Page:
Saturday, December 29, 2012

Shagging the Schnauzer

Rick Santorum, the feckless Senator and erstwhile presidential hopeful from the Great Commonwealth of Pennsyltucky, drew considerable fire in the campaign past for likening homosexual congress to "man on dog." He had to "walk it back" a bit, as they say in the media, the walkback distance contingent on whether he happened to be talking to the liberally-biased mainstream media or an unbiased Christian talk radio station. But perhaps there was an odd prescience in the deliverance, a quality of the idiot savant in that unguarded and otherwise telling mot injuste.

"Sure I've got a bone."

You see, what we didn't know at the time was that Germany had not yet outlawed zoophilia, the practice of having sex with animals. Following the lead of Santorum's revelatory analogy, the German government plans to ban zoophilia, which has been legal for nearly 45 years, as part of an amendment to the country's animal protection laws. Predictably in a godless European nation, the state faces a backlash from a vocal zoophilic community estimated to number over 100,000.

It's not just dog lovers, either, if I can still use that phrase. There must also be those zoophiles who bang the bonobo, bugger the border collie, boff the bulldog, boink the bunny, bone the bronc, cowboy the Clydesdale, jump the Jersey, poke the Peke, hump the Hereford, mount the mule . . . you get the idea.

 Just saying . . . 

The government takes the perfectly understandable position that using animals "for personal sexual activities or making them available to third parties for sexual activities [pimping the poodle?] and thereby forcing them to behave in ways that are inappropriate to their species" ought to be illegal. Illegal in precise terms: €25,000, or $32,400, which makes for a pretty expensive date considering it doesn't even buy the champagne.

"I can be a real bitch if it turns out this is just Cold Duck."

The disloyal opposition is up in arms. "We see animals as partners and not as a means of gratification. We don't force them to do anything," fumed Michael Kiok, chairman of ZETA (Zoophile Engagement for Tolerance and Information). Kiok insists that sex with pets isn't demeaning to the animals, and forces us to the considerable intellectual allowance that it's somehow "consensual" - that the object of affection makes it evident if it's not interested.

"People have tried to create the false impression that we hurt animals," said Kiok, who lives with an Alsatian named Cessie. He said he's had "special feelings" for animals since he was four or five, the fascination acquiring erotic elements while in his teens. One can only surmise that here is another case of a young person raised on an over-rich diet of Disney animal cartoons.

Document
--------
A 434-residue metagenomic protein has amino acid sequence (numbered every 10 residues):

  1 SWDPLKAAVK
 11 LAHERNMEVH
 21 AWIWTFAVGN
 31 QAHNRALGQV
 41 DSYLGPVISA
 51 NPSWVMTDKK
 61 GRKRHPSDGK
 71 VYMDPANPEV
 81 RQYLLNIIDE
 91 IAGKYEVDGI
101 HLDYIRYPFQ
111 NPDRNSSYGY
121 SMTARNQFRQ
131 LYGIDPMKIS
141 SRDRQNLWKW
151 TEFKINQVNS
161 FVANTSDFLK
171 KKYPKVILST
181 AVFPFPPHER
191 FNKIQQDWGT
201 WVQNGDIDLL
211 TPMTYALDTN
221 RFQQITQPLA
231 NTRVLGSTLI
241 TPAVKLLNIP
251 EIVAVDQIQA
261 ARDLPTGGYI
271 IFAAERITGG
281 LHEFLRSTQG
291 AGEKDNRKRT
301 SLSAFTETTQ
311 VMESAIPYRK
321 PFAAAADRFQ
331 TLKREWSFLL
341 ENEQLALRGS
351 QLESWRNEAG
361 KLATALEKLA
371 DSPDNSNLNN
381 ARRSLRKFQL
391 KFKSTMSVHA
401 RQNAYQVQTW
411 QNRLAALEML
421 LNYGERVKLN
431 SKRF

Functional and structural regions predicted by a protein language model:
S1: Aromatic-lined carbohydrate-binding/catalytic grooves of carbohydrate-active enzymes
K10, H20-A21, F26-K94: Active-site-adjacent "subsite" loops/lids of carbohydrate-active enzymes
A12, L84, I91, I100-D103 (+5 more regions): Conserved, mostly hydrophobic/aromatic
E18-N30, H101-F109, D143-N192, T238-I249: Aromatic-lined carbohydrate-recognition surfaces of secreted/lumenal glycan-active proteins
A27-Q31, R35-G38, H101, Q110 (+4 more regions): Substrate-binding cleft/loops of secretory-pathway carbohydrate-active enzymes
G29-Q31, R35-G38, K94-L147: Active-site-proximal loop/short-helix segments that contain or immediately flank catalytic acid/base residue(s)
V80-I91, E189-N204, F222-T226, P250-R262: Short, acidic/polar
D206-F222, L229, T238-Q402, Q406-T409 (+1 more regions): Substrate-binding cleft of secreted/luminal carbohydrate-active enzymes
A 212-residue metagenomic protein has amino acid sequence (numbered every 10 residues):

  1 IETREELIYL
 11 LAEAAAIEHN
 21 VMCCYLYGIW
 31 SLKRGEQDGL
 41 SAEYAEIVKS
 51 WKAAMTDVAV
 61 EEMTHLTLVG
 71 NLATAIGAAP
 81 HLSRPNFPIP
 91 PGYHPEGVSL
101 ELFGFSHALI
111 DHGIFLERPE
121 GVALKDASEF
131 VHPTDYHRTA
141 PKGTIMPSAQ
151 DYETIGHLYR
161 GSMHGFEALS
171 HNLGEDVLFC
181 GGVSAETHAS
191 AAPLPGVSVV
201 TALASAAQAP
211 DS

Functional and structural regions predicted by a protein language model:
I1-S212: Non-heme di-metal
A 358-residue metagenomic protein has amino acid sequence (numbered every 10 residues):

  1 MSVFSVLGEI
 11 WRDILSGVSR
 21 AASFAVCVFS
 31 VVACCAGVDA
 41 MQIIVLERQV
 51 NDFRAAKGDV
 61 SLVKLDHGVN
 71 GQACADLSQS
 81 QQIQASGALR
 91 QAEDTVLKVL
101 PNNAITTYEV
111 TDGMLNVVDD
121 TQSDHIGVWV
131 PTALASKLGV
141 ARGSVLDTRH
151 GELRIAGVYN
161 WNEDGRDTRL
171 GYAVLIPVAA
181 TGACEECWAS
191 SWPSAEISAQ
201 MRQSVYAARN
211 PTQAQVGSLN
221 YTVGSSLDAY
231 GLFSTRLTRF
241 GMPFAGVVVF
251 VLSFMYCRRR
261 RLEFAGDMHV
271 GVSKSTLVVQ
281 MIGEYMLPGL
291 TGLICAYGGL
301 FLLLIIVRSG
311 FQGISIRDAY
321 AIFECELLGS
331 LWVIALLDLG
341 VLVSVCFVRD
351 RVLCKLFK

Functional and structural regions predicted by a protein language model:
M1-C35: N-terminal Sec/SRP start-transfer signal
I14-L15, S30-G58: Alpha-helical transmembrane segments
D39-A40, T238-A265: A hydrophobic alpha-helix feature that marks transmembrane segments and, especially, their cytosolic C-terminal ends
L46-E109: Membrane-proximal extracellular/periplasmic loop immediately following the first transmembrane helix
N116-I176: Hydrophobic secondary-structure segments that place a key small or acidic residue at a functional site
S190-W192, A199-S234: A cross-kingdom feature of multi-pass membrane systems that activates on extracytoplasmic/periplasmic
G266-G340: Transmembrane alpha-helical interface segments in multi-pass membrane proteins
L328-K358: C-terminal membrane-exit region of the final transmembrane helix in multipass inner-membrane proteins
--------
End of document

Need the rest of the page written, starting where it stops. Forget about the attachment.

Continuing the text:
It can be argued pretty persuasively, contra the fervent pet owner, that the notion of consensual inter-species sex cannot possibly apply to animals, Cessie's evident compliance notwithstanding. Let's say you've got a horse in the stall or a lamb in your hip waders, with nowhere to go - does that mean they allowed it, they didn't mind, or they like you better now? Probably none of the above. (There's a gruesome passage in Jerzy Kozinski's novel, The Painted Bird, in which the young protagonist is handed an axe by the farmer for whom he works, and commanded to kill the man's sexual favorite, a large rabbit who had just scratched him painfully whilst in delicto.)

Kiok, who comes off as something of an expert in the Der Spiegel article, points out that sexual "partners" are likely to be dogs because they are common pets now, whereas in days of the old peasant economy, it used to be cows, horses, sheeps, goats and pigs.

"Hmmmm . . . ."

He criticizes the planned legal amendment because the farming industry sexually abuses animals in various ways of which the polite reader, should he or she still be reading, might prefer to remain unapprised. But Kiok mentions approvingly that, Germany's new policy notwithstanding, the practice "is still legal in Denmark." Well, one man's Percheron is another man's poison.

Fruit Danish

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